Estate Planning:

Estate Planning incorporates the use of Wills, Powers of Attorney for finance, Powers of Attorney for Health Care, the possible use of trusts along with the proper titling of assets and beneficiary designations in such a way as to minimize or eliminate headaches and problems at the time of someone’s incapacity or death.

At Pifer Estate Law, our goal and greatest sense of accomplishment is being able to tell a client’s spouse and/or family members “this is going to be easy.” Pre-death planning is so much more than a will – it incorporates a plan that minimizes and possibly eliminates the court’s involvement which reduces both court fees and attorney’s fees which in turn reduces the amount of time before the deceased’s assets are available to their loved ones. The best plan is one that gets assets to the deceased’s chosen beneficiaries in a timely, inexpensive matter.

Another significant goal for our clients is to minimize issues during the incapacity of a loved one. We hope to plan so we can avoid costly guardianship hearings by making a plan in advance so if someone does become incapacitated, their bills can still be paid, their home managed and most important, their wishes are carried out. We accomplish this by using Health Care Powers of Attorney typically combined with a Declaration for a Desire for a Natural Death (otherwise known as a Living Will) as wells as Durable Powers of Attorney for financial, tax and legal matters.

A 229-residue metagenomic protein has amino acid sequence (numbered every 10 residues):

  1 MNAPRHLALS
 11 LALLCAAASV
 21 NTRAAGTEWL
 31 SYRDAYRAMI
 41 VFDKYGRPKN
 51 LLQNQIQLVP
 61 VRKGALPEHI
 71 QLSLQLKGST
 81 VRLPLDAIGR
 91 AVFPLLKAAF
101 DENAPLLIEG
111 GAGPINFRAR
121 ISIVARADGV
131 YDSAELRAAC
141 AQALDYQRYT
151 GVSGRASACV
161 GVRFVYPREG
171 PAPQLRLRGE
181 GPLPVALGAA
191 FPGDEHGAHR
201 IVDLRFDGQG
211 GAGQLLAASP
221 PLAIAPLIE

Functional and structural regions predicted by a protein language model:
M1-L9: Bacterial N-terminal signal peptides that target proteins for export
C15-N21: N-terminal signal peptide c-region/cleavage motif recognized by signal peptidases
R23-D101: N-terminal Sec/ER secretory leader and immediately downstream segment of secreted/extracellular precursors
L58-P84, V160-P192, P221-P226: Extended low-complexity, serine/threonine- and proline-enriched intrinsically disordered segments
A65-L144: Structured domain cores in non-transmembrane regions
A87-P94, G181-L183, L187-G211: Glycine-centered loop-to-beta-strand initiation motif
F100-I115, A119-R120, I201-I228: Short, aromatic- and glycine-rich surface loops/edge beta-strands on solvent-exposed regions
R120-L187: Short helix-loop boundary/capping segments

We also incorporate releases for the Health Insurance Portability and Accountability Act (HIPAA Law) so that the person(s) appointed to make health care decisions for an incapacitated client will be able to access that client’s health information when the time comes. Asset ownership, titling, deeds and beneficiary designations can override a well-crafted will or trust so we work up a list of directions for the whole picture and share that with the client’s advisors with the client’s permission. Of particular concern are tax-deferred assets such as retirement assets – beneficiary designations must be well thought out on these assets in order not to trigger an unwanted taxable event. We also recommend a review with our clients every three to five years. We feel that is an ethical obligation to be sure all is still as the client desires with their documents and their titling of assets.